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OK, we've detoxed for a year...

Posted by on Apr. 29, 2013 at 9:23 AM
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Now I need to get serious with my 10yo stepson.  He likes to fake it that he can't read or do math; but more and more, I catch him at it.  Any suggestions for "playing a player" to get him doing more without him realizing it?  Or better yet, getting him to WANT to learn?

by on Apr. 29, 2013 at 9:23 AM
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LindaClement
by Group Owner on Apr. 29, 2013 at 11:31 AM

I'd back up the bus a bit: what pressures is he responding to that makes him think it's reasonable to adopt this stance?

Remember when he was 4, and eager and enthusiastic about mastering his world? That's not gone, it's just buried.

And, if you're 'catching' him at things, I might suggest that while he's deschooled enough to move into something he's interested in learning, you've not let go of a whole lot of what you learned in those buildings...

faeriemom1972
by Member on Apr. 29, 2013 at 12:29 PM
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I'm not really sure what you are asking. If I needed to know how to "play a player" it wouldn't be unschooling to me. I just let my player play, lol.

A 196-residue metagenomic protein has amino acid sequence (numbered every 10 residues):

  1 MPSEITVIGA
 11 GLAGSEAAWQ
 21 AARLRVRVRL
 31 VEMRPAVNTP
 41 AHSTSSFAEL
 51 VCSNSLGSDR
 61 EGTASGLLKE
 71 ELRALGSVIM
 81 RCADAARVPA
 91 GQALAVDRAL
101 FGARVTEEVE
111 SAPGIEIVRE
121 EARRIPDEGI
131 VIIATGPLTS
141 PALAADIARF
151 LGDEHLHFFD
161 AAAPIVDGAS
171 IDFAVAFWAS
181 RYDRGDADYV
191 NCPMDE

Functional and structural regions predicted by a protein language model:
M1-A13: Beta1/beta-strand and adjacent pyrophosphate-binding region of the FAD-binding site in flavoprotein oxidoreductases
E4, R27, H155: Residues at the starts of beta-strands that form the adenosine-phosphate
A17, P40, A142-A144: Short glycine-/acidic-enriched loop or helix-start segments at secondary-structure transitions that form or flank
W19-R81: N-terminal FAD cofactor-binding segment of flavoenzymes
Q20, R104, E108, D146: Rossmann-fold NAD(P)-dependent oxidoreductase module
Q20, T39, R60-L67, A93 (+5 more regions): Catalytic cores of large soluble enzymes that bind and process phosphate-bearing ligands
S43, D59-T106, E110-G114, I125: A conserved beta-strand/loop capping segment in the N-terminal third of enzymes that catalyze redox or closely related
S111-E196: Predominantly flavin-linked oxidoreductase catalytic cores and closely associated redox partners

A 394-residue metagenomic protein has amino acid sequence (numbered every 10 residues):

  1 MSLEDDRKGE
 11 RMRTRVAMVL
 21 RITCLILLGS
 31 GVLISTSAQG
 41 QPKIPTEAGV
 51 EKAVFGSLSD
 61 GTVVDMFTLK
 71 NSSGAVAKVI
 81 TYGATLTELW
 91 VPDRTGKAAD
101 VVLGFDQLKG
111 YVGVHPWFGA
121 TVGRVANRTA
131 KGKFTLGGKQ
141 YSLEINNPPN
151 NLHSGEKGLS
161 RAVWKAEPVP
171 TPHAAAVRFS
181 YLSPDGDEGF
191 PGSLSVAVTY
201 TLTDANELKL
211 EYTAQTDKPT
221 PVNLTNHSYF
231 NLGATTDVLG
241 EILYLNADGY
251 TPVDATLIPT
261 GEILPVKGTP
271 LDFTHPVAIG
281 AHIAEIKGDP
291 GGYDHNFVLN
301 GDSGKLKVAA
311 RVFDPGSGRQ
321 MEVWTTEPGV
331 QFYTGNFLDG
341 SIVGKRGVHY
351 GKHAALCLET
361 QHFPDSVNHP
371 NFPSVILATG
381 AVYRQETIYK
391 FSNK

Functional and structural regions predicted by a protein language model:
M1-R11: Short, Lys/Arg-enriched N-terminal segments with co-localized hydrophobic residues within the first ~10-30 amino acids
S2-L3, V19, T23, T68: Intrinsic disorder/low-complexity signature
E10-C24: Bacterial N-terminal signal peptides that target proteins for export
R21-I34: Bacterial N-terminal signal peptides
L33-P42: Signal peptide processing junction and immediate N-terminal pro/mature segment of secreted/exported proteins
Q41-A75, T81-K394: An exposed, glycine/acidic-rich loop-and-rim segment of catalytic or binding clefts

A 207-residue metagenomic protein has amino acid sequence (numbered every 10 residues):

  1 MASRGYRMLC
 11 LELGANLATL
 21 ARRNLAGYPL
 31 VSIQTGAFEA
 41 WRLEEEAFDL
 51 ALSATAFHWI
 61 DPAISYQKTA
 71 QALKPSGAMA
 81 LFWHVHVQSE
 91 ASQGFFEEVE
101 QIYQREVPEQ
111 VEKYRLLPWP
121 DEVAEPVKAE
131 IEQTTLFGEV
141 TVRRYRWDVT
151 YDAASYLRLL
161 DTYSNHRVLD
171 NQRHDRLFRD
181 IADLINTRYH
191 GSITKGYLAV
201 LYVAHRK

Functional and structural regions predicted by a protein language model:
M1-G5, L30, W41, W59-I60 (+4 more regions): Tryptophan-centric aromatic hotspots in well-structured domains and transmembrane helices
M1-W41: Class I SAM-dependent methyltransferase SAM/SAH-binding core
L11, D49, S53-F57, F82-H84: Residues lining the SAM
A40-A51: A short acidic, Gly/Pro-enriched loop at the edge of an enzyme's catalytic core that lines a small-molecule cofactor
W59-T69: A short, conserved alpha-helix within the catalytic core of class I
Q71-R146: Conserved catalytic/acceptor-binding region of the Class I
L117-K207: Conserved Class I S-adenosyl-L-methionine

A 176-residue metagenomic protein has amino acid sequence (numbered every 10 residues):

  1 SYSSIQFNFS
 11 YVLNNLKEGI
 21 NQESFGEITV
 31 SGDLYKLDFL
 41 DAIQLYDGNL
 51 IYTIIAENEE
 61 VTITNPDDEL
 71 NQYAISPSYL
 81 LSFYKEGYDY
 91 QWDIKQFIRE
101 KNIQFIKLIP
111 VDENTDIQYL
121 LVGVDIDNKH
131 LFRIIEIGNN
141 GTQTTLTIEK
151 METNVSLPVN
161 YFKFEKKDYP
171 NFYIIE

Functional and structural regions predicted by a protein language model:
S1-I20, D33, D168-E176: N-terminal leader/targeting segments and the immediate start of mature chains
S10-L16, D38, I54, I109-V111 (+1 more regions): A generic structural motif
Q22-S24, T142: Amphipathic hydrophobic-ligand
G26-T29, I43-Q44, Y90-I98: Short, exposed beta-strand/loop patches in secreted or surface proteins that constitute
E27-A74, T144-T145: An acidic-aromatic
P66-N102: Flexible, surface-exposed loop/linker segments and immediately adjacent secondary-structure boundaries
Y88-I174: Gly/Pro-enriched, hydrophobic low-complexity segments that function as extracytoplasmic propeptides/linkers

CaitsCookies
by Member on Apr. 29, 2013 at 2:54 PM
I wasn't around when he was 4. My SO and his ex adopted SS out of foster care when SS was 18mo. Additional damage was done by the ex, her older biological daughters, and the PS not knowing how to work with him. By the time I came along, he not only had PTSD but also encopresis and enuresis.

SO and I have worked with him, along with his medical team, to the point that the enco and the enuresis are (mostly) in remission. They recur whenever something is stressing him badly.

He was so far behind in 4th grade that he was barely testing at a 1st grade reading level. The school sent him home, saying that I am better able to work with him than they are. It all pretty much boiled down to us pushing for a 1-on-1 aide to work with him and them not wanting to pay for it.